Demo (music)

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Representative examples of unsolicited demo tapes received in the mail by Mutant Pop Records in the late 1990s. The tape in the middle with the photocopied j-card was probably also sold at shows by the band. Demos.jpg
Representative examples of unsolicited demo tapes received in the mail by Mutant Pop Records in the late 1990s. The tape in the middle with the photocopied j-card was probably also sold at shows by the band.

A demo (from "demonstration") is a song or group of songs recorded for limited circulation or reference use rather than for general public release. A demo is a way for a musician to approximate their ideas in a fixed format, such as cassette tape, compact disc, or digital audio files, and to thereby pass along those ideas to record labels, record producers, or to other artists.

Cassette tape magnetic tape recording format for audio recording and playback

The Compact Cassette, Compact Audio Cassette (CAC) or Musicassette (MC), also commonly called the cassette tape or simply tape or cassette, is an analog magnetic tape recording format for audio recording and playback. It was developed by Philips in Hasselt, Belgium, and released in 1962. Compact cassettes come in two forms, either already containing content as a prerecorded cassette, or as a fully recordable "blank" cassette. Both forms are reversible by the user.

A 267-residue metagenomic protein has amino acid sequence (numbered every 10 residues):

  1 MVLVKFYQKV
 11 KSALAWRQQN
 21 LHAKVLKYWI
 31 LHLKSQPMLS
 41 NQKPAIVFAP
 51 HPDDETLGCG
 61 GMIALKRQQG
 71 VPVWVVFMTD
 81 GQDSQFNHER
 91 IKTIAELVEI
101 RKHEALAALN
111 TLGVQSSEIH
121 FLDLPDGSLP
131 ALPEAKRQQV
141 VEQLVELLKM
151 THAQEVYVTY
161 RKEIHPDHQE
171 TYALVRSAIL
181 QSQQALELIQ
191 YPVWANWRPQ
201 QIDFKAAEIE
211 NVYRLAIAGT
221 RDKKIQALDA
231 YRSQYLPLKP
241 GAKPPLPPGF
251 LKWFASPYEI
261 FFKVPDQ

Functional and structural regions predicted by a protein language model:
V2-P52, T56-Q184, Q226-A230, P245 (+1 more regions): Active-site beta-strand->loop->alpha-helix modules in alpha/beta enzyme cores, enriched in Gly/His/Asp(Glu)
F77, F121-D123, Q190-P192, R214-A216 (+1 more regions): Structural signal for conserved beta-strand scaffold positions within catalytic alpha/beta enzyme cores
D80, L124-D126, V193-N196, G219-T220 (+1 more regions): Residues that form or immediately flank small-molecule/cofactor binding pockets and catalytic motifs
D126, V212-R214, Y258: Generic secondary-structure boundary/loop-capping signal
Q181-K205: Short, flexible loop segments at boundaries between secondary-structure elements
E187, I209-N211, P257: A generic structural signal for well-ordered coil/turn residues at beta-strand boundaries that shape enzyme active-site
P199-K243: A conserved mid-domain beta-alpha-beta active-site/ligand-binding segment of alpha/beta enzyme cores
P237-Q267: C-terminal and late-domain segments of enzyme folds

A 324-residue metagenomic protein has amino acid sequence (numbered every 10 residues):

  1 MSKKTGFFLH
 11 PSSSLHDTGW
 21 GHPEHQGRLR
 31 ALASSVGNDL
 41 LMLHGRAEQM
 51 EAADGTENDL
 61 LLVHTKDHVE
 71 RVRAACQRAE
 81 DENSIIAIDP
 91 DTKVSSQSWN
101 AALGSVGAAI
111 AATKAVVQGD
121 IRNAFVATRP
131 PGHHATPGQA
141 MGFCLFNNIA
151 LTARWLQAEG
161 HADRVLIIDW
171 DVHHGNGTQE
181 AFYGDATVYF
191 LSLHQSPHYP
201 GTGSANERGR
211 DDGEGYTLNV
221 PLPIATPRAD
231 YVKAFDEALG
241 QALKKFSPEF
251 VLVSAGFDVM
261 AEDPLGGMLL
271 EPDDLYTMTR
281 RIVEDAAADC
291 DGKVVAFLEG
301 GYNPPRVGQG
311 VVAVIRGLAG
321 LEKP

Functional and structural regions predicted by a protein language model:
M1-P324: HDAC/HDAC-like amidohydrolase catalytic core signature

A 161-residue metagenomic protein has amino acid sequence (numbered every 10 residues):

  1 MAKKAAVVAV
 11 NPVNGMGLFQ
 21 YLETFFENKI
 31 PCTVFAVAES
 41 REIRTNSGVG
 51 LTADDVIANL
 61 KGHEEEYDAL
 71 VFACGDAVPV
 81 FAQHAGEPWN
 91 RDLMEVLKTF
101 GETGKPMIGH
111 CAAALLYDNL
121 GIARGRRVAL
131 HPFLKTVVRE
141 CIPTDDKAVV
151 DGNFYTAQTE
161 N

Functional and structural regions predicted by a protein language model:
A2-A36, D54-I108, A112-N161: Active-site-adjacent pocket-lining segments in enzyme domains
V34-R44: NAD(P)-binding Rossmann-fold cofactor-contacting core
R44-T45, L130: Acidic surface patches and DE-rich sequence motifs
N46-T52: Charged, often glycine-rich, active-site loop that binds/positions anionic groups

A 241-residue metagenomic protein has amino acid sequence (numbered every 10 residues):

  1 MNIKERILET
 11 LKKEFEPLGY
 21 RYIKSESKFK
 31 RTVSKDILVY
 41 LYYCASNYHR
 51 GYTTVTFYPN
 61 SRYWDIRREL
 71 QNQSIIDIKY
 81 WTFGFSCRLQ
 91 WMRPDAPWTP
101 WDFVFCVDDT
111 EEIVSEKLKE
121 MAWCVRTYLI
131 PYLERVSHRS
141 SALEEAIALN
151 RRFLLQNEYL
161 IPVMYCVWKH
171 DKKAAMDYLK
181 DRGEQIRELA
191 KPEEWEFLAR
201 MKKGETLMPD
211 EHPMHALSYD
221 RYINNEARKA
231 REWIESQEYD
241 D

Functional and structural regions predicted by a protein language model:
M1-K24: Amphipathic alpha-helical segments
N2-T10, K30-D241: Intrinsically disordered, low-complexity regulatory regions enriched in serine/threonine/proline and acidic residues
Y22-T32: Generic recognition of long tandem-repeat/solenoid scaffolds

Compact disc Optical disc for storage and playback of digital audio

Compact disc (CD) is a digital optical disc data storage format that was co-developed by Philips and Sony and released in 1982. The format was originally developed to store and play only sound recordings (CD-DA) but was later adapted for storage of data (CD-ROM). Several other formats were further derived from these, including write-once audio and data storage (CD-R), rewritable media (CD-RW), Video Compact Disc (VCD), Super Video Compact Disc (SVCD), Photo CD, PictureCD, CD-i, and Enhanced Music CD. The first commercially available audio CD player, the Sony CDP-101, was released October 1982 in Japan.

Record producer individual who oversees and manages the recording of an artists music